The first week in Toronto went pretty well, but the other 2 in Los Angeles had to be cut short right at the beginning – the whole world started to freak out about the coronavirus, the flights were being canceled and airports (in Europe) and borders closed or restricted. I got nothing done in LA & went home ASAP.

Unfortunately, the EU-US-CAN borders are still closed and it’s very hard to say how long it will take until things get back to normal. And even when they do, who knows how the new normal will look like. The importing is probably done.

It’s pretty unfortunate because it looked like it could actually work. There was a lot of money to be made even if we only got to the few containers per year stage.

The huge advantage of this business is that once you get it going and establish the distribution there’s not that much you have to do & it’s just about how many other products you want to bring there.

It also doesn’t take very long to understand how the distributors think and what they are looking for or which products are and aren’t suited for import (we’ve learned that one by trial and error).

Few lessons from the trip:

1. From what I’ve experienced nobody in the US & Canada really cares about the sales numbers of the product in Europe.

2. Obviously, it’s much better to come to present the product in person as opposed to just sending a sample. To be able to come in person, you have to be in the city. Being in the city also proved pretty useful when trying to get appointments. “We’re in Toronto right now, what’s the best time for us to stop by?” sounds much better than “We’ll be in Toronto in 5 weeks, can we schedule a quick visit?”.

It has to be noted though that one of the reasons of the bad conversion rates of my calls from home was probably the way I was doing them. The live feedback from the business partner I was there with (he was managing a call center at the beginning of his career) certainly contributed to the success rate in Toronto.

3. I’ve incredibly underestimated the importance of personal meetings. As I mentioned above, I was skeptical about the face to face meetings. Sure, it’s the 21st century, but it looks like the in-person contact and relationships are crucial in this business.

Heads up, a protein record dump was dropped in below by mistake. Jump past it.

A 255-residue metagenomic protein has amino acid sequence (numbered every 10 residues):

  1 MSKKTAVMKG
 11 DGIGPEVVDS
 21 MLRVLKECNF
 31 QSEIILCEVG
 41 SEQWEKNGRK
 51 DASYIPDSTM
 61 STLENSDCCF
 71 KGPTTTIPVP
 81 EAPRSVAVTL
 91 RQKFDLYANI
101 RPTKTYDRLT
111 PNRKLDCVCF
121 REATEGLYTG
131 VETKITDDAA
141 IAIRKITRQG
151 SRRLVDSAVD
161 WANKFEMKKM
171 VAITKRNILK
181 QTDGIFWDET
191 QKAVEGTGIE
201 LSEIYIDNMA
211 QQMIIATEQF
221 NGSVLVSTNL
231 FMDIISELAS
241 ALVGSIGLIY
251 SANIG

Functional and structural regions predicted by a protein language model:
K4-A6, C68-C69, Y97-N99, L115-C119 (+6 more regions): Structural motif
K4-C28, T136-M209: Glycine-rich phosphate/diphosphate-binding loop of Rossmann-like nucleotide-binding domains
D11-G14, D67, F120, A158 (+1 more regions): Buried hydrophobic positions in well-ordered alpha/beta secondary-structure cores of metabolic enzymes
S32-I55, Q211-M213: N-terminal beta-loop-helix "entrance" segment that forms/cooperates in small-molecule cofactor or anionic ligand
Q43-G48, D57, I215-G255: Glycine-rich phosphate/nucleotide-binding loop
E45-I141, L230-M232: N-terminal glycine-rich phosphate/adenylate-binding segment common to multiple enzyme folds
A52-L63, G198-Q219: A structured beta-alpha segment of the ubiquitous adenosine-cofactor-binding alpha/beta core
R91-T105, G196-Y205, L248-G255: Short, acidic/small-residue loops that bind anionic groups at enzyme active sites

Couple things about the personal meetings vs phone/email:

The first thing you can’t get over the phone or email is the local market intelligence – you know, those little details of how stuff works there. This often small information that gets mentioned as you talk to people can make a huge impact if acted upon properly. It’s the stuff you wouldn’t think of/had no way to know about unless you’re a local.

Next, there are recommendations from the people we’ve visited. At half the places where we went, we got recommendations to see someone else who may be interested in what we have. This is invaluable, but it doesn’t always come without asking, so don’t be afraid to do so.

Sometimes a person not only recommended a contact but called them right there or told us to say that they’ve sent us.

It almost looked like all you need to do wherever you’re going is to get a few appointments and then you can just ride on the wave of recommendations. Before we went to Toronto I was freaking out that we have only 3 or 4 meetings scheduled.

When meeting someone, you can actually see how the person reacts to your product and what you say. If you’re at least a little receptive there’s a great deal that can be learned about how the person feels about what you have. We could always tell whether there’s some potential business to be done or not.

Small talk – this is just another thing that’s pretty difficult to do over the phone or email. One distributor we’ve met with was literally more interested in the history of Czechoslovakia (Czech Rep and Slovakia were united until 1993) than our products. Of course, we didn’t mind – it’s a great way to build a relationship and establish some trust between us. People like this will sometimes do business with you just because they like you.

4. It also pays off to be a little creative and go for the long shot – I got us a meeting with a managing partner of the Toronto takeout franchise with 9 branches over Instagram. One of the branches just replied to my DM with a time & date when to come. I thought we’ll be meeting with the branch manager but to our surprise, the boss showed up.

5. The last point is about how fast it became clear which products have the potential to succeed and which are total busts. There’s just no better way to learn about a product potential in a particular market than going there and talking to people.

My Stories

Looking back

I was recently looking at my work in all of the projects I was a part of and it’s crazy to see how stupid I was. Some of them were a year or even a few months ago and I just can’t understand what I was thinking back then.

Even though I very modestly (just kidding) admit I’ve done some, or even a lot of things right, there were some bad decisions made or things done poorly/not done at all.

I know it means I’ve moved forward since I see my actions in past this way, but it’s still pretty terrifying – especially when I consider that in a few months I will probably see my current self in this exact way, too.

It’d be beneficial to look back on our lives/work more often so we can realize our mistakes faster & make sure not to do them again. Unfortunately, some of them have to be seen from a perspective only more time can offer.

As we learn and grow we would gradually disagree with a lot that we’ve done in the past, but it takes this looking back to fully realize what those things are.